- The Washington Times - Thursday, March 8, 2018

A bipartisan group of senators pressed President Trump to formalize a strategy for deterring cyberattacks as required by the 2018 National Defense Authorization Act he signed into law last year.

“We write to urge you to prioritize completion and announcement of our nation’s cyber deterrence strategy as soon as possible,” 14 senators wrote the president in a letter sent Wednesday led by Sen. Martin Heinrich, New Mexico Democrat.

“The lack of decisive and clearly articulated consequences to cyberattacks against our country has served as an open invitation to foreign adversaries and malicious cyber actors to continue attacking the United States,” the senators warned, adding that a strong cyber doctrine was not only necessary, but “critical to our nation’s survival in the digital age.”

Signed into law in December, the 2018 defense spending bill contains a provision that withholds funding for the White House Communications Agency “contingent upon the submission of a report on a national policy for cyberspace, cybersecurity and cyberwarfare.”

Mr. Trumpannounced his opposition to that provision at the time of his signing, however, calling it an “unprecedented and dangerous funding restriction” that would “hold hostage the President’s ability to communicate in furtherance of the Nation’s security and foreign policy.”

Nearly three months after being signed, lawmakers from either side of the aisle warn that a formal policy for warding off and responding to cyberattacks is needed more than ever, particularly given concerns raised by ongoing alleged Russian election meddling.

“Our adversaries need to understand the boundaries of what is acceptable in the cyber domain, as well as the circumstances under which we would utilize offensive capabilities to retaliate against cyberattacks,” the lawmakers wrote.

“Critical infrastructure such as the electric grid, oil pipelines, air traffic control and financial institutions all use the internet and can be manipulated, disrupted and in some cases even destroyed,” they added. “Beyond physical damage, state sponsored disinformation and data manipulation campaigns have sowed lines of division and discord within our country and have targeted the very foundation of our democracy — the electoral process.”

The letter was co-signed by Republicans including Sen. Mike Rounds of South Dakota, the chairman of the Senate Armed Services subcommittee on cyber, as well Sens. Lindsey Graham of South Carolina, Dan Sullivan of Alaska, Tim Scott of South Carolina and Ben Sasse of Nebraska. Other signers include Sen. Angus King, Maine independent, and Democratic Sens. Jeanne Shaheen of New Hampshire, Richard Blumenthal of Connecticut, Kirsten Gillibrand of New York, Tim Kaine of Virginia, Gary Peters of Michigan, Elizabeth Warren of Massachusetts and Mazie Hirono of Hawaii.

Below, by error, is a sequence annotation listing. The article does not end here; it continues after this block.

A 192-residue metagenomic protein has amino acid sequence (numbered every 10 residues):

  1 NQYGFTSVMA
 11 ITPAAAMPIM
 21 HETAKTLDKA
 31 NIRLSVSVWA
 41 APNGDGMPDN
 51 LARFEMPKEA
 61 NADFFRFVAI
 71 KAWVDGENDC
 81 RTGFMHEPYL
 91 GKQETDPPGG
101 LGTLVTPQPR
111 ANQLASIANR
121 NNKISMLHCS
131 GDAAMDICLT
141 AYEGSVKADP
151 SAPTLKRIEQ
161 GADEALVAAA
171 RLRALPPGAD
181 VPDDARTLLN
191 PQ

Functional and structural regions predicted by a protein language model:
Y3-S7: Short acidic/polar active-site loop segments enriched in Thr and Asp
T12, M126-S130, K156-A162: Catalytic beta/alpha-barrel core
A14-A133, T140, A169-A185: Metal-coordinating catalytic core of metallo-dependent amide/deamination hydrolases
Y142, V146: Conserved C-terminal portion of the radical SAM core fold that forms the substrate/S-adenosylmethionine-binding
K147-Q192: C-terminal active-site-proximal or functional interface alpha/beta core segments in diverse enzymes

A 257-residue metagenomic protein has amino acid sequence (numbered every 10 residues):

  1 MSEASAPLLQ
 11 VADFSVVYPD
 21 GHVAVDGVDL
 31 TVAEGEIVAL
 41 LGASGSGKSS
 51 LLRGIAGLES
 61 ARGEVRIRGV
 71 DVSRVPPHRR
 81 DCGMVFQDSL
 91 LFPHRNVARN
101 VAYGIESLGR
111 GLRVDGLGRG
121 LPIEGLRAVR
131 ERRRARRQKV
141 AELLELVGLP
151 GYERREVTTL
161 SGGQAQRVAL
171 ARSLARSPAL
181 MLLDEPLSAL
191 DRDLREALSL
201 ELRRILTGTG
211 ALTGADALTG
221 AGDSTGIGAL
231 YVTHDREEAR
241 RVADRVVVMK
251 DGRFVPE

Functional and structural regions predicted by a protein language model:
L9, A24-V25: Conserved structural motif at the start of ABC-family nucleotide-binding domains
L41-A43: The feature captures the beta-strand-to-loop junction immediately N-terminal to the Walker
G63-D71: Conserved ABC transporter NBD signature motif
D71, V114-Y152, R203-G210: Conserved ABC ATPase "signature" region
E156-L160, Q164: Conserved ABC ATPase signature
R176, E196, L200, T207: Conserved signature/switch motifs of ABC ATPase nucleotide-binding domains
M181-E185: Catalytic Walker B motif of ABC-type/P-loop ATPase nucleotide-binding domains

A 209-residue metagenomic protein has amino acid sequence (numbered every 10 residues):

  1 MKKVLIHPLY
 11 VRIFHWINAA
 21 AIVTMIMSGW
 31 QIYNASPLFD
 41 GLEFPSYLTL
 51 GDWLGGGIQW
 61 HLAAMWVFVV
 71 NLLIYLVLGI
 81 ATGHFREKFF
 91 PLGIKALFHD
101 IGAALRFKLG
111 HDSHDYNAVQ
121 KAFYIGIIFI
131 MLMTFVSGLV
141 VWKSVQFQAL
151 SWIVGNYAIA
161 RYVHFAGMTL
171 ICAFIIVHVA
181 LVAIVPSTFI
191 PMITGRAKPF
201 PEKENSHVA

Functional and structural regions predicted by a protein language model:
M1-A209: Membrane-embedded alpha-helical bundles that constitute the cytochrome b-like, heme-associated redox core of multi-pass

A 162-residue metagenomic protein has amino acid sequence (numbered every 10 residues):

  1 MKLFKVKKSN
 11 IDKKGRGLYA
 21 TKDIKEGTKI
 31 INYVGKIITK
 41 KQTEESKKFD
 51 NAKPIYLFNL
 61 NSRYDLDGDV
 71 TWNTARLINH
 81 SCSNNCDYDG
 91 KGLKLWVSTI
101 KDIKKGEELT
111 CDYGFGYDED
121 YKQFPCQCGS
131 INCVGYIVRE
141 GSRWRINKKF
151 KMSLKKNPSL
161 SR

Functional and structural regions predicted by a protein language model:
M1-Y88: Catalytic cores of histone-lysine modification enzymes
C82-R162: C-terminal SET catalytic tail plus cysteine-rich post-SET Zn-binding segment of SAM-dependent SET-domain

“We urge you to provide us an immediate update on the status of the United States government’s cyber deterrence strategy including a timeline of its progress and an anticipated timeline for completion,” they wrote.

The White House did not immediately return an email seeking comment.

Lawmakers from either side of the aisle have taken aim at both the Obama and Trump administrations for years over the federal government’s lack of a cyber deterrence policy, including as recently as this week during a Senate Armed Services Committee hearing on worldwide threats.

“I don’t think the progress has been made quick enough to put us in a position where we have a firm policy and understanding of not only ourselves but what our adversaries know relative to how we’re going to deal with this,” Director of National Intelligence Dan Coats told Mr. Rounds during the hearing.

Testifying before the same panel days earlier, Mr. Trump’s pick for National Security Administration director, Army Lt. Gen. Paul Nakasone, said that foreign adversaries are willing to continue hacking U.S. targets on account of the Trump administration’s subdued reaction to past state-sponsored attacks.

“Right now, they do not think that much will happen. They don’t fear us. That is not good,” he said during his confirmation hearing last Thursday.

“The longer that we have inactivity, the longer that our adversaries are able to establish their own norms,” he added.

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